River of Grass

River of Grass ★★★★

Kelly Reichardt’s debut has a familiar concept to her other films. She is often concerned about the disadvantaged people in America and River of Grass is no exception. Cozy, unhappy with her monotonous and lonely life, acts on an urge and goes to a bar where he meets Lee who lives with her grandmother. Both are eager to get out of their current situation so they embark on a journey that eventually leads them nowhere. River of Grass is a charming but different kind of getaway and road movie with great jazz drumming thrown in to enhance the adventurous and free spirited atmosphere these characters are trying to embrace. Meek’s Cutoff was a divisive experience and although I understood the slowness it dragged in places. Reichardt’s first three movies (this, Old Joy, Wendy and Lucy) have all had a smooth pacing. They are about people moving from one place to another but Reichardt is keen on contemplation and her own variation of hang out movies that make the relationships between her characters more important than the journey. It’s about their quest for a better life, a desperate attempt at correcting the mistakes they feel like they’ve made.

There is a lot of misery and dissatisfaction in the lower class of America that can be contextualised to this specific genre and Reichardt excels at bringing this to a large audience. She understands the struggle and what people look for in their lives. Her characters make bold decisions that many dream about but she shows the worse side of those decisions. It’s not just dwelling on misery though and usually her movies have a bittersweet ending. Like Cozy here people keep on going, searching for a happier future. And even if they wouldn’t get that, there was that moment when they felt alive. When Cozy and Lee felt they were something more than a housewife and an unemployed slacker.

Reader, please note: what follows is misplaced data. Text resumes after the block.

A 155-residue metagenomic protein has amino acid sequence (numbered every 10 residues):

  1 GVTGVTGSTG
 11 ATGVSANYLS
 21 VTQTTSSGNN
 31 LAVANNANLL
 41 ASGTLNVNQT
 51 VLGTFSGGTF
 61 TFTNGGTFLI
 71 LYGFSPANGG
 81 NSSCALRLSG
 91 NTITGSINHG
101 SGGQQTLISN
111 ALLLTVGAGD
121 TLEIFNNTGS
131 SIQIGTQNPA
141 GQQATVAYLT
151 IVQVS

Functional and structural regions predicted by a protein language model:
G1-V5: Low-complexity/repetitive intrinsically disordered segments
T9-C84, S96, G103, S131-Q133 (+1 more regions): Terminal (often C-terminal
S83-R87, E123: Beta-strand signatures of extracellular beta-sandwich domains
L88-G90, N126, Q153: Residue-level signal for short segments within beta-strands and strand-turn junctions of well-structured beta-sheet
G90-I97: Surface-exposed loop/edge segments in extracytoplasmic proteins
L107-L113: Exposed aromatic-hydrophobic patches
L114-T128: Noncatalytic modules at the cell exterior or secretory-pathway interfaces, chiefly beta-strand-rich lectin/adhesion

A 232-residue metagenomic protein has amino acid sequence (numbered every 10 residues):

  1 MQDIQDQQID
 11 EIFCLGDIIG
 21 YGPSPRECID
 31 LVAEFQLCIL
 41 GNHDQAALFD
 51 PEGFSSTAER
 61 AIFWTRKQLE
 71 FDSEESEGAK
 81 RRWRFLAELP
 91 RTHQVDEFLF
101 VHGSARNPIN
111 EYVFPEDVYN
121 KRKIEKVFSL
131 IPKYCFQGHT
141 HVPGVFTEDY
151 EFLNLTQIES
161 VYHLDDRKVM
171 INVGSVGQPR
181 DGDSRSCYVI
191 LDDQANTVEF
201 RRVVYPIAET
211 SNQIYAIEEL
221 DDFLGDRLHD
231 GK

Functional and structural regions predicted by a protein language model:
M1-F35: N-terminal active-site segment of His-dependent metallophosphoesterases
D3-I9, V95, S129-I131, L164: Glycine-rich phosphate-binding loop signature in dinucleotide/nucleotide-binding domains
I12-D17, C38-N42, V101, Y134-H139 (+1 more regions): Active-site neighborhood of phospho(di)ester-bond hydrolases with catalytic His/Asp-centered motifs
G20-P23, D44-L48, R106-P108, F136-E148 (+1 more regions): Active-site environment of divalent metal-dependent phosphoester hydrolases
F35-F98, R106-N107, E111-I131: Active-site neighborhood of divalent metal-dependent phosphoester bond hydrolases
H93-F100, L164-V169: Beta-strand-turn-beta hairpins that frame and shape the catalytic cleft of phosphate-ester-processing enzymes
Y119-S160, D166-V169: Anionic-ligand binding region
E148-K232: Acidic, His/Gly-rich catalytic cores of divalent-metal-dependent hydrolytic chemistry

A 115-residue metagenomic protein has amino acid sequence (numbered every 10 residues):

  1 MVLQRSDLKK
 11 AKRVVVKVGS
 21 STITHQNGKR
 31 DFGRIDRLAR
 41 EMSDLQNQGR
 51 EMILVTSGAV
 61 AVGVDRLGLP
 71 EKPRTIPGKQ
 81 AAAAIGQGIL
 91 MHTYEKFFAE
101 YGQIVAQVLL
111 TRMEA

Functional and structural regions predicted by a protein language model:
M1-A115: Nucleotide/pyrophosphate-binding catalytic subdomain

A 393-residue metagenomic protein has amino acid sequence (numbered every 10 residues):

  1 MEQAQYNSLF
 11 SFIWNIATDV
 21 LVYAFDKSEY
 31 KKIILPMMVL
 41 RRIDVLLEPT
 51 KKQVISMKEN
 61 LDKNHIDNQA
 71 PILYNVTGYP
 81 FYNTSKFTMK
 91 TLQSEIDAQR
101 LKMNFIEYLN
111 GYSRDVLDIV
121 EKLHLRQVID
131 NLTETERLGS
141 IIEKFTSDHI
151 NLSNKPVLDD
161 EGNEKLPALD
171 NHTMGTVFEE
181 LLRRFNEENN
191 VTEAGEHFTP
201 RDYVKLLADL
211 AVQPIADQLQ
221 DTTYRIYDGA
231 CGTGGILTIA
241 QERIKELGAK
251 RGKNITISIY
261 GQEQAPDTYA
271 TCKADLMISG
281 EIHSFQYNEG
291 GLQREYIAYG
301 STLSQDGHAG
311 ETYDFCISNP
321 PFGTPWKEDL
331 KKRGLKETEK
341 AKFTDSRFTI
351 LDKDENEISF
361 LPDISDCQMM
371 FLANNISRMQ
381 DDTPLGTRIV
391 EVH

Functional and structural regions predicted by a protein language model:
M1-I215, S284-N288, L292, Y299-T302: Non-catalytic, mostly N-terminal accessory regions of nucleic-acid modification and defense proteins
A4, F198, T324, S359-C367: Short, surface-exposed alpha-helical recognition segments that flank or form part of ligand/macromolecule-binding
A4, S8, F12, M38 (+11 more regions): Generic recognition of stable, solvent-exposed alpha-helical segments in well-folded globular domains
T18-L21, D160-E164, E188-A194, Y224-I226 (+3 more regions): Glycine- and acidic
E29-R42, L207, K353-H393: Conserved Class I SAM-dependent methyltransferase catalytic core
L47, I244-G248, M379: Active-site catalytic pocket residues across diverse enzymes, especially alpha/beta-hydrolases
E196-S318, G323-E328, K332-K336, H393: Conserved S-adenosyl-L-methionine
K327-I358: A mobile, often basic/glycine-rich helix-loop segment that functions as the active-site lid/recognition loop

River of Grass lacks intimacy and affection that would move this from simply contextualizing Reichardt’s ideas to adding emotion to them and making us care about the characters instead of what they represent. However, those ideas are more free flowing and therefore better connected to reality than in many other road movies that follow a stricter structure.

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